Hip joint replacement - series

Toggle: English / Spanish

Normal anatomy

The hip joint is made up of two major parts: the hip socket (a part of the pelvic bone called the acetabulum) and the beginning part of the thighbone (called the femur).

Normal anatomy

Indications

Osteoarthritis is the most common disease of the hip. It is caused by wear and tear on the joint. Cartilage is the firm, rubbery tissue that cushions your bones and joints. It allows bones to glide over one another. Cartilage can break down and wear away. As a result, the bones rub together, causing pain, swelling, and stiffness.

The most common reason to have a hip joint replaced is relieve severe arthritis pain that limits what you can do. Hip joint replacement is usually done in people age 60 and older. This is because most artificial hips do not last more than 20 years. Also, younger people who have this surgery tend to place more strain on their new hip.

Indications

Procedure, part 1

Hip joint replacement is surgery to replace all or part of the hip joint with a man-made or artificial joint. The artificial joint is called a prosthesis. The artificial hip joint has 4 parts:

  • A socket that replaces your old hip socket. The socket is usually made of metal.
  • A liner that fits inside the socket. It is usually plastic, but some surgeons use ceramic and metal. The liner allows the hip to move smoothly.
  • A metal or ceramic ball that will replace the round head (top) of your thighbone.
  • A metal stem that is attached to the shaft of the bone.

After you receive anesthesia, your surgeon will make an incision (cut) to open up your hip joint. Then your surgeon will:

  • Remove the head of your thigh (femur) bone.
  • Clean out your hip socket and remove the remaining cartilage and damaged or arthritic bone.
Procedure, part 1

Procedure, part 2

Next, the surgeon will:

  • Put the new hip socket in place and insert the metal stem into your thighbone
  • Check your hip's stability and place the correctly sized ball for the new joint
  • Fix all the new parts in place, sometimes with a special cement
  • Repair the muscles and tendons around the new joint
  • Close the incision

A small drainage tube will be placed during surgery to help drain excess fluids from the joint area. A large dressing will cover to the hip area.

Procedure, part 2

Aftercare

This surgery usually takes 1 - 3 hours. You will stay in the hospital for 3 - 5 days. Full recovery will take from 2 months to a year.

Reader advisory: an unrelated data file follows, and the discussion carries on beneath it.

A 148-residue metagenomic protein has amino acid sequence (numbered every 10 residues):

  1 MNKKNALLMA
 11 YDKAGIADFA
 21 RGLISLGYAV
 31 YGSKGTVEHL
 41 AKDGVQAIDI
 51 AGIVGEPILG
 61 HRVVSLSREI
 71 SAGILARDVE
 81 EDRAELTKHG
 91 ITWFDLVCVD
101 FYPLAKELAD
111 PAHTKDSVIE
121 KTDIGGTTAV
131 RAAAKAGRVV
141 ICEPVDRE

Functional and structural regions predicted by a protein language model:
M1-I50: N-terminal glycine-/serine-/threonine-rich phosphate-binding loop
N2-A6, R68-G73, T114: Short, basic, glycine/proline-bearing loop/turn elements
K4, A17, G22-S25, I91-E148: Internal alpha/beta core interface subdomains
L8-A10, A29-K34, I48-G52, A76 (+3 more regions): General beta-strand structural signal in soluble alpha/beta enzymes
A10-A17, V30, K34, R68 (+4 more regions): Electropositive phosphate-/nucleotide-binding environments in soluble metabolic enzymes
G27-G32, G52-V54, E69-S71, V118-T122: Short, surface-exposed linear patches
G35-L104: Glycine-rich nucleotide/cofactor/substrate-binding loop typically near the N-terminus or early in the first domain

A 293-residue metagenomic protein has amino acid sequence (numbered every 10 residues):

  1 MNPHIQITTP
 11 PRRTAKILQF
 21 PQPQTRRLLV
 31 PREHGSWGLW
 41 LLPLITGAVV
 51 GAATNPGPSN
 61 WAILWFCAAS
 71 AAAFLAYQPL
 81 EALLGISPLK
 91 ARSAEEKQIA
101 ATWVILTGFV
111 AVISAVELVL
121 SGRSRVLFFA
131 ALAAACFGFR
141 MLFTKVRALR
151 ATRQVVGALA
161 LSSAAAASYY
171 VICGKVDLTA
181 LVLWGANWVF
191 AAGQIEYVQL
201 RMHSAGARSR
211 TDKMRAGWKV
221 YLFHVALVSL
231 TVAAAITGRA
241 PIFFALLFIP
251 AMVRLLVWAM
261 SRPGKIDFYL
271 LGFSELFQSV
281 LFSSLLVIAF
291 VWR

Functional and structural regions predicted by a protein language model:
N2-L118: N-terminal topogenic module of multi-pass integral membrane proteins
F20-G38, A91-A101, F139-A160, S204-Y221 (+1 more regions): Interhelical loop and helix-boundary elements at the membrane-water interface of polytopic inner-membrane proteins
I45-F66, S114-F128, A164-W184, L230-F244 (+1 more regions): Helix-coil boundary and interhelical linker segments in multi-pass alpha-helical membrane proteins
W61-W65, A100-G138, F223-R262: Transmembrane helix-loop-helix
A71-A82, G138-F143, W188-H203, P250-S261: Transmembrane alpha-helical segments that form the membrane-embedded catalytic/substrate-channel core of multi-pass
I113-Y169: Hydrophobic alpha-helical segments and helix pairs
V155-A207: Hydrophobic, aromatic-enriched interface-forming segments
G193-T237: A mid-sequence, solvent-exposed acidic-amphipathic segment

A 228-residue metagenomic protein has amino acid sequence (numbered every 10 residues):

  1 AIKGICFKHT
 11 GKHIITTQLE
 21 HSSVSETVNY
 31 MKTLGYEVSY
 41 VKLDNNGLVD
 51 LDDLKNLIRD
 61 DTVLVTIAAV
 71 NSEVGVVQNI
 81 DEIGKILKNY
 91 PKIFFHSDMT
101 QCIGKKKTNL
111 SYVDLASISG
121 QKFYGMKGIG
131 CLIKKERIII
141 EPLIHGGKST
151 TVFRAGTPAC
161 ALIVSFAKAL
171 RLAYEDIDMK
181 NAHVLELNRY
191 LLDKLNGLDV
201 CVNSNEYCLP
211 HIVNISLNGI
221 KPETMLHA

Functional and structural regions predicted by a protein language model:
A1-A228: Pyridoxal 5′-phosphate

• Hip replacement surgery results are usually excellent. Most or all of the hip pain and stiffness should go away. Some people may have problems with infection, or even dislocation, of the new hip joint.
  • Over time -- sometimes as long as 20 years -- the artificial hip joint will loosen. A second replacement may be needed.
  • Younger, more active, people may wear out parts of their new hip. Their artificial hip may need to be replaced before it loosens. It is important to have scheduled follow-up visits with your surgeon every year to check the position of the implants.

By the time you go home, you should be able to walk with a walker or crutches without needing much help. Use your crutches or walker for as long as you need them. Most people do not need them after 2 - 4 weeks.

Keep moving and walking once you get home. Do not put weight on your side with the new hip until your doctor tells you it is okay. Start out with short periods of activity, and then gradually increase them. Your doctor or physical therapist will give you exercises to do at home.

Over time, you should be able to return to your former level of activity. You will need to avoid some sports, such as downhill skiing or contact sports like football and soccer. But you should be able to do low impact activities, such as hiking, gardening, swimming, playing tennis, and golfing.

Aftercare

Version Info

  • Last reviewed on 6/22/2012
  • A.D.A.M. Health Solutions, Ebix, Inc., Editorial Team: David Zieve, MD, MHA, and David R. Eltz. Previously reviewed by C. Benjamin Ma, MD, Assistant Professor, Chief, Sports Medicine and Shoulder Service, UCSF Dept of Orthopaedic Surgery (9/22/2011).

A.D.A.M., Inc. is accredited by URAC, also known as the American Accreditation HealthCare Commission (www.urac.org). URAC's accreditation program is an independent audit to verify that A.D.A.M. follows rigorous standards of quality and accountability. A.D.A.M. is among the first to achieve this important distinction for online health information and services. Learn more about A.D.A.M.'s editorial policy, editorial process and privacy policy. A.D.A.M. is also a founding member of Hi-Ethics and subscribes to the principles of the Health on the Net Foundation (www.hon.ch)

The information provided herein should not be used during any medical emergency or for the diagnosis or treatment of any medical condition. A licensed medical professional should be consulted for diagnosis and treatment of any and all medical conditions. Call 911 for all medical emergencies. Links to other sites are provided for information only -- they do not constitute endorsements of those other sites. © 1997- 2013 A.D.A.M., Inc. Any duplication or distribution of the information contained herein is strictly prohibited.

This page was last updated: April 14, 2014

         
Average rating (0)